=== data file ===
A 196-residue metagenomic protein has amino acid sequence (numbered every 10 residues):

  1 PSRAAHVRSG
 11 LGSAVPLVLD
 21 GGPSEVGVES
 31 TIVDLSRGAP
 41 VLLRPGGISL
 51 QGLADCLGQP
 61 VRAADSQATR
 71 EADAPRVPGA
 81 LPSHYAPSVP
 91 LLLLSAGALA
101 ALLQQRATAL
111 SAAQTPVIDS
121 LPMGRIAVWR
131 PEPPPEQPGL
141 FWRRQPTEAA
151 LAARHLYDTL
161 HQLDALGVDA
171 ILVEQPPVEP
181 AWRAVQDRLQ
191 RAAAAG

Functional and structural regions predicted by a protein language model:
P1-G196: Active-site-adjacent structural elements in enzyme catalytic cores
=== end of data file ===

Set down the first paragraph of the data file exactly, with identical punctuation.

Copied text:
A 196-residue metagenomic protein has amino acid sequence (numbered every 10 residues):